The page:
Ten bucks a month, which is a typical cost for modem/router rentals, may not seem like much. However, this small amount can easily add up to hundreds of dollars over time.
What’s more, this could also far exceed what it would cost to buy your own equipment. This is one example of how you could literally save hundreds by skipping your internet service provider’s equipment fees.
Now, not all ISPs allow you to bring your own equipment. There are some that do require you to use company modems or routers. That said, many ISPs do give customers a bring your own (BYO) option.
If you just need a standard modem, for instance, there are many decent options available under a hundred bucks.
Below, you’ll find a rundown of what’s common with some of the popular internet service providers when it comes to equipment fees and rental options.
ISPs Requiring Equipment Rental
Let’s break down this list of popular internet service providers into two main groups. The first list presented is the one with companies that do not currently allow customers to use their own equipment, which includes three ISPs:
• AT&T: With AT&T, there’s a $10 per month router/modem gateway rental fee. It’s mandatory, so it can’t be skipped.
• Frontier: Frontier has a $10 per month router fee that’s included in the company’s advertised monthly rate. Since the fee isn’t separate, it can’t be skipped if you have your own router.
• T-Mobile: T-Mobile is another ISP that has no equipment fee, but they’ll give what you need free of charge. This is an example of when it would make more sense to use what the provider is offering since there’s no extra charge for doing so.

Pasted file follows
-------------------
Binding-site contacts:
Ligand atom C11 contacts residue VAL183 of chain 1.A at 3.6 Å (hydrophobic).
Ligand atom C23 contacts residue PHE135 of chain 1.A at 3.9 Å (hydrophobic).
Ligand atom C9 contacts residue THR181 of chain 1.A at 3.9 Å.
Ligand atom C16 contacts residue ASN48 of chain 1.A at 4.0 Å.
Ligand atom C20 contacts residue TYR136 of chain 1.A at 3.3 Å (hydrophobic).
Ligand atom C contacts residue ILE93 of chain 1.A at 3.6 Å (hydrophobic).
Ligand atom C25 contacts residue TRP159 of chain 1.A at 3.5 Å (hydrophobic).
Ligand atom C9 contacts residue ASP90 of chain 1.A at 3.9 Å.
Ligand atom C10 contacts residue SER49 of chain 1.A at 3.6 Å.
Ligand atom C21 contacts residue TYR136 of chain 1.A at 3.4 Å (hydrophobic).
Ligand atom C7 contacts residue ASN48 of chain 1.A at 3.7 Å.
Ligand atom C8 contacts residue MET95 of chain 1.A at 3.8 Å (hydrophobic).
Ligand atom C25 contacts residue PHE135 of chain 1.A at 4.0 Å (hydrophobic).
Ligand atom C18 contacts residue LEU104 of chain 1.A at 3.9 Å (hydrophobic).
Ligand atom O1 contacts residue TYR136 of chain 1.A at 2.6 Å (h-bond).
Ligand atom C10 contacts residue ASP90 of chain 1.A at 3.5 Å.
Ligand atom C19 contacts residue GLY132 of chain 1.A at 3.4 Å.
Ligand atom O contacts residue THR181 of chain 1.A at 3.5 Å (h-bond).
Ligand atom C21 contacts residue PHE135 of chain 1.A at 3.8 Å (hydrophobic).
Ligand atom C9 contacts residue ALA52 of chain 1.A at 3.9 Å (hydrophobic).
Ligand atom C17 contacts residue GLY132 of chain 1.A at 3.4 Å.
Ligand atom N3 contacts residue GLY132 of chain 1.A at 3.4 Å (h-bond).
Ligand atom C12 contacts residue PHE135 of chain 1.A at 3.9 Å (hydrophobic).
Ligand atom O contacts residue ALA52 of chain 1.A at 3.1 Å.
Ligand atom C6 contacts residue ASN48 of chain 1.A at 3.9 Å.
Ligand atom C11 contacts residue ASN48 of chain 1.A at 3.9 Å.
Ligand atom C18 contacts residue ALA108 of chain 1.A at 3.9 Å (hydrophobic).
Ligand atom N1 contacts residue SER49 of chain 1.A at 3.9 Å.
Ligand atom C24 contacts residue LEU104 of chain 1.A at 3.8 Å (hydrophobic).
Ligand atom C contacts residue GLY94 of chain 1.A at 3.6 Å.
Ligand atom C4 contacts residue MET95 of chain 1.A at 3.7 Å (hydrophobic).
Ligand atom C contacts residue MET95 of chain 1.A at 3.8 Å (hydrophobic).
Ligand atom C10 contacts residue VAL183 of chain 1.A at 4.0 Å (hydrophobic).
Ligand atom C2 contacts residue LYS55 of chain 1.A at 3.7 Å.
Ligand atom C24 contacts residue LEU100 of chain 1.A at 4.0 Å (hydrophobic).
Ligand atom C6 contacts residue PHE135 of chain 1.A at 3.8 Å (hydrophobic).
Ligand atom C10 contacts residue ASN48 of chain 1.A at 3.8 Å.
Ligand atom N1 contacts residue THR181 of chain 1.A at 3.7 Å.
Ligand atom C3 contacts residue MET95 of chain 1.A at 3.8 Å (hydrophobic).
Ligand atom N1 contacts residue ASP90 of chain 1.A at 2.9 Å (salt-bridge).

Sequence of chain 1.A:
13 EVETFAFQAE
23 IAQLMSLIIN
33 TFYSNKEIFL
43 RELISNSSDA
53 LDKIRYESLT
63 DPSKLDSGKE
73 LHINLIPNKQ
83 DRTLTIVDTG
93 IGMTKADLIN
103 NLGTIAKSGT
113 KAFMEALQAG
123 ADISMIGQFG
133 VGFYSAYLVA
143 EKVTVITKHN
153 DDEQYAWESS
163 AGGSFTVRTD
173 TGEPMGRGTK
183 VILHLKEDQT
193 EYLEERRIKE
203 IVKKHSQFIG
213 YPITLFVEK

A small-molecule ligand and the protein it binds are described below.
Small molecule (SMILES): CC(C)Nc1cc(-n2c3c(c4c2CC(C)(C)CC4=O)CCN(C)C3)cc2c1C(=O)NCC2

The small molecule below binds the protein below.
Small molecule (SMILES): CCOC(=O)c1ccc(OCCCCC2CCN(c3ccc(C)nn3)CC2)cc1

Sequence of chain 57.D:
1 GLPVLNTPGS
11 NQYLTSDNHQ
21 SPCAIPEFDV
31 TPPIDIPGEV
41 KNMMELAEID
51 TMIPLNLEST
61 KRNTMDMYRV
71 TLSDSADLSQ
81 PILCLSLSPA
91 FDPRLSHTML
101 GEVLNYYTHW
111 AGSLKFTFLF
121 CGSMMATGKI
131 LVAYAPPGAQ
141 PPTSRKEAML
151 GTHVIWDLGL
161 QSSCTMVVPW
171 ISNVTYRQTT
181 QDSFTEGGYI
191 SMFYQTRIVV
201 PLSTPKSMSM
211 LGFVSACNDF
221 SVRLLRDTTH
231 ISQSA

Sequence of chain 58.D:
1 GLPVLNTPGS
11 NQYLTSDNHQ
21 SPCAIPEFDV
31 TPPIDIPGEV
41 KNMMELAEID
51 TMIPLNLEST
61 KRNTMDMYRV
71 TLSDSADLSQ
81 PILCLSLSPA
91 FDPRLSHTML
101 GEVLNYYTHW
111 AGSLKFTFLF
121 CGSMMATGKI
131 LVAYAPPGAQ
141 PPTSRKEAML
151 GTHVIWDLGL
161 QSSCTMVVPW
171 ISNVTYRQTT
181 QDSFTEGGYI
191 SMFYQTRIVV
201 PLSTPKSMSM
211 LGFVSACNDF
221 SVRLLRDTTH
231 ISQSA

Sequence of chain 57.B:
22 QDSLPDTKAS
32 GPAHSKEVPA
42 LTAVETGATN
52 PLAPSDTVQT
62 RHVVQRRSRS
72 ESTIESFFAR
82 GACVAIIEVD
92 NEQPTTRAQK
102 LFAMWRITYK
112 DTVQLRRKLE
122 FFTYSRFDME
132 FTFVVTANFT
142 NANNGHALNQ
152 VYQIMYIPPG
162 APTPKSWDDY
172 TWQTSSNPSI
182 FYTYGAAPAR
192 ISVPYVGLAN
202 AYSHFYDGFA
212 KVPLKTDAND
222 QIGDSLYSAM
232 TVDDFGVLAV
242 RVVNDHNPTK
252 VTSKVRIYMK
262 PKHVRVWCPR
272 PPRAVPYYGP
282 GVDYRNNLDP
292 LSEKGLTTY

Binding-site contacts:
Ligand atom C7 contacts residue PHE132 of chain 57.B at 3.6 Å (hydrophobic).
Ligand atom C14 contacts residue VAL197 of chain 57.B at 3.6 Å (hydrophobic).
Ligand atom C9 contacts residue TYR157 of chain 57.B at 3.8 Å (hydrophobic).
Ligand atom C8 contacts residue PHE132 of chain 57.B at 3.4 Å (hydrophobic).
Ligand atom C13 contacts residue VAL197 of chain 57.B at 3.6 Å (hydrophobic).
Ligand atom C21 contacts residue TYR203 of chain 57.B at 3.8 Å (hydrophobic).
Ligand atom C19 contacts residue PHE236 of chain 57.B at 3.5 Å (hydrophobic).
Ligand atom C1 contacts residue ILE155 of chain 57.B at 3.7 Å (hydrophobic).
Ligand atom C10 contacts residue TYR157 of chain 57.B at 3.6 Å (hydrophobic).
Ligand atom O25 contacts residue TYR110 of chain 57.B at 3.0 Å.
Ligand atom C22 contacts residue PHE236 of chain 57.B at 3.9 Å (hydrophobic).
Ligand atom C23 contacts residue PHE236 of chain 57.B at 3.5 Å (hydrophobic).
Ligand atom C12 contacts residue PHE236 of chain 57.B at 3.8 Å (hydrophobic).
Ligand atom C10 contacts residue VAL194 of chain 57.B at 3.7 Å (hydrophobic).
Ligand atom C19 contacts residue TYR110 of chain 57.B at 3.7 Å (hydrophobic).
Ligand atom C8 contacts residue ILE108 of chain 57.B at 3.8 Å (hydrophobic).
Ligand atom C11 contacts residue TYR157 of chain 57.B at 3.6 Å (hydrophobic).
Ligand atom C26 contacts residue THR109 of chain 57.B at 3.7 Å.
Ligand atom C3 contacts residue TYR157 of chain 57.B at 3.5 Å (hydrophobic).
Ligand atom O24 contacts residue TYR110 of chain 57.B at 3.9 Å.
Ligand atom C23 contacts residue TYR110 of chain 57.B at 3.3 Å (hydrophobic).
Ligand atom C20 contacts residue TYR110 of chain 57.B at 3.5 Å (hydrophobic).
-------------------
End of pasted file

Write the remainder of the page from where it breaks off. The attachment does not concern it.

ISPs Allowing You to Skip Equipment Fees
Now, let’s focus on the ISPs that do give customers the option to use their own equipment and skip the rental fees. Just be aware that some of these providers do have specific requirements with the type of equipment you can use.
• CenturyLink: With CenturyLink, the fee for the modem/router gateway device is $15 per month. However, you can bring your own equipment and skip this fee, but it must be on the company’s list of approved devices.
• Charter Spectrum: With Charter Spectrum, the modem is provided free of charge and the router rental fee is $5 per month. It can be skipped if you use a supported model.
• Comcast Xfinity: If you’re an Xfinity customer, the combo router/modem device rental fee is $14 per month. This fee can be skipped, however, as long as you have a DOCSIS 3.1 model and use a supported device.
• Cox: Cox will rent you a Panoramic Wi-Fi gateway – a router/modem combo device – for $12 per month. This fee can be skipped as long as you purchase a similar device from the company’s list of approved/supported modems and gateways.
• Mediacom: With Mediacom, there’s a $12 modem rental fee each month and a $10 fee for renting the mesh router. Both of these fees can be skipped if you use approved hardware.
• Windstream: Windstream’s equipment rental fees fall within the $6-10 range. This fee can be skipped as long as you use equipment that meets the company’s hardware requirements.
• WideOpenWest: The company that likes to go by WOW charges a $14 per month modem rental fee and a $10 monthly mesh router rental fee. Both fees can be skipped if you use a WOW-approved modem.
Note: There are some providers that can’t easily fit into either category. These are discussed separately below.
Google Fiber doesn’t easily fit into either category. There’s no equipment fee with this provider. However, you do get a modem and a mesh router along with two optional extenders at no extra cost to you. Optimum and Suddenlink falls somewhere in between in that cable customers can skip the equipment fees but fiber customers don’t have this option.
With Rise Broadband, the fee for the router can be skipped if you use your own, but the modem fee cannot be skipped. If you go with Verizon, equipment fees apply with Fios, DSL, and LTE plans, but not with the 5G plan. The fees can be skipped with the Fios and DSL plans, but not with the LTE one.
Equipment rental can also be worth considering if an ISP has newer equipment that will perform better, especially if you prefer equipment better designed for gaming or multiple-device use. Ultimately, consider what you will likely be saving; and factor in whether or not you can afford similar equipment that will still allow you to do what you want to do online.